Latest posts by Colton Jones (see all)
- Jones: Some of this, some of that, some of the other - February 17, 2019
- Nuggets extend team president Connelly’s deal - February 15, 2019
- Walton’s status with Lakers reportedly not in doubt - February 13, 2019
The Cleveland Cavaliers and Los Angeles Lakers made the deal that send Isaiah Thomas, Channing Frye and a protected first-round draft pick to LA for Jordan Clarkson and Larry Nance Jr. from opposite spectrums.
The Cavaliers (31-22), desperate to breathe life into a season that appeared to be on life support, are bringing in Clarkson and Nance — along with George Hill and Rodney Hood, picked up in separate deals from Sacramento and Utah, respectively — to make immediate impacts.
Meanwhile, the Lakers (23-31), even though they are playing well and have won four consecutive games, are taking a big-picture view, with an eye on landing two elite star players in free agency — which could include the likes of LeBron James and Paul George — this summer with as much as $70 million in cap space after Thursday’s deal with Cleveland.
The trade helps the Lakers create more cap space. Thomas ($6.3 million) and Frye ($7.4 million) are on expiring contracts, while Clarkson’s contract has $26.9 million over the next two years remaining.
The Lakers will look to add high-profile, big-name talents to their young core of Lonzo Ball, Brandon Ingram, Kyle Kuzma and Josh Hart.
“I wouldn’t have made the move if I wasn’t confident,” Lakers team president Magic Johnson said Thursday after the trade was announced at the team’s facility. “Still the same [confidence]. We have got to take the next step. I like our core. I love the way Julius [Randle] is playing right now; this is the best I have seen him play.
“But again, we’re still on the outside looking in. No matter how good we’ve been playing, we’re not in the playoffs, we are not one of the top eight teams in the West. That’s just the bottom line. So I don’t want to stay in this position. I want to have us be in the playoffs, and the only path to that is to add to the roster that we already have.”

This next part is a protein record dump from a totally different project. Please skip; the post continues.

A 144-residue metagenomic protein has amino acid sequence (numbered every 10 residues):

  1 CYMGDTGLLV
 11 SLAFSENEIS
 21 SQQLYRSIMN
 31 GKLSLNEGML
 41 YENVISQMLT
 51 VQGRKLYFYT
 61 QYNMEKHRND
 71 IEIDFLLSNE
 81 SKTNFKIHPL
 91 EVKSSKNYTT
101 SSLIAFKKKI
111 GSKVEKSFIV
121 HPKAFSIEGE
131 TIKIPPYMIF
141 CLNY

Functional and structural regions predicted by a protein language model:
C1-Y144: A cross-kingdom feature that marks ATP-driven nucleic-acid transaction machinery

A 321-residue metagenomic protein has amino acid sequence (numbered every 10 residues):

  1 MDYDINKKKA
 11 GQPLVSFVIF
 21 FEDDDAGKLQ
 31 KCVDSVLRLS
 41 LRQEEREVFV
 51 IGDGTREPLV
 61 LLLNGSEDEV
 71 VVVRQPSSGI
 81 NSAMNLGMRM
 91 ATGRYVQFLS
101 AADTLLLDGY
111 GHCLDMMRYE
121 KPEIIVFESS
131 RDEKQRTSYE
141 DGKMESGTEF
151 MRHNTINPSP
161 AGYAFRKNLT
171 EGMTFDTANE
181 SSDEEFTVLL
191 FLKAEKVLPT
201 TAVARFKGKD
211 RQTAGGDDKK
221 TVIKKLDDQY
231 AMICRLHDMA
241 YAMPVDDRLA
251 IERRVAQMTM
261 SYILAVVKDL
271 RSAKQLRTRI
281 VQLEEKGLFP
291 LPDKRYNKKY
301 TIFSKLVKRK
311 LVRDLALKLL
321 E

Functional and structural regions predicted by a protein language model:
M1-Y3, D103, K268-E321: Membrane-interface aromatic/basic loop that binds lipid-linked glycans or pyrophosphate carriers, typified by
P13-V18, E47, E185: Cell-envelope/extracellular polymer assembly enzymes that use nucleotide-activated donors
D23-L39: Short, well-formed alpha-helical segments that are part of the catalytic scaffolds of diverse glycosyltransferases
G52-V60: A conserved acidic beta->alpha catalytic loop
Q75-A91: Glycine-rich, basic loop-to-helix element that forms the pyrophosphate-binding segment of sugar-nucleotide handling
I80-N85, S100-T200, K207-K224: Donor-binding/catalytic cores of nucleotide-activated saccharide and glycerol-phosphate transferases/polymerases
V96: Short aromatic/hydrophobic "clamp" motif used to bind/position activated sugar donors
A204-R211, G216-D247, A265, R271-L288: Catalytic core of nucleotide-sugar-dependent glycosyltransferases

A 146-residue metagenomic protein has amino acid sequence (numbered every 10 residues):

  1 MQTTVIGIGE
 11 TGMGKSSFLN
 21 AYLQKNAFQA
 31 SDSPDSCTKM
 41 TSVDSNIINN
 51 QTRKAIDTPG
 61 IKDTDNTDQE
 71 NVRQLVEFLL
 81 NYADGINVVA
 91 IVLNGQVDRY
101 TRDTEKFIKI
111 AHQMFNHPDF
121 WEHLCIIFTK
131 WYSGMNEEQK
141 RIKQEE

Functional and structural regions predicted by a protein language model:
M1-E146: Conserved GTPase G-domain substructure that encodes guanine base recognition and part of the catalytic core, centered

Johnson doubled down on his position.
“I don’t want to stay where we are. I don’t want to be on the outside of the playoffs looking in,” he said. “We have to take another step, right? So this move allows us to position ourselves to hopefully, take that next step.”
Johnson expects Thomas to have an impact on the Lakers, including mentor rooking point guard Ball, who is out with a sprained MCL.
“We talked to him. He’s so excited,” Johnson said of Thomas. “He said his father was born and raised in Inglewood so he’s really excited, and also right now Zo’s hurt.
“We need a point guard. So especially with that type of experience and the fact that he can score the basketball and pass it, we want to get him in here fast. We told him that. … we need somebody to come in there and lead our troops.”
Lakers General Manager Rob Pelinka said cap space can be used in different manners.
“There’s so many different ways you can use that [cap space],” Pelinka said, “And then, of course, the obvious way is we now have in July of 2018 and July of 2019, we now have real 100 percent space to do two max players if that’s what we decide to do, or one in 2018 and then following it up with another one in 2019. So the flexibility is really amazing.
“If you break it down and study the cap, we feel like we’re the most strongly situated franchise in the NBA in terms of where our cap stands.”
While speaking on the West Coast on Thursday, Pelinka pointed East toward the plan the Lakers hope to mimic.
“If you look at teams that are doing really well right now, if you look at the Boston Celtics in the East, they had flexibility to take advantage of a very unique situation that happened in the offseason. We can’t talk about specific players’ names,” Pelinka said (Johnson covered his mouth, a reference to the team being fined twice for violating anti-tampering rules). “They were in a position to take advantage of an unexpected, unique opportunity that has led them to being an elite team. We now are in that position as the Lakers. We weren’t before the deals we made. And those opportunities will come. We know that.
“Let’s face it — in this league, you can’t have an elite team if you don’t have the elite players. So that has to be the strategy if you want to be elite.”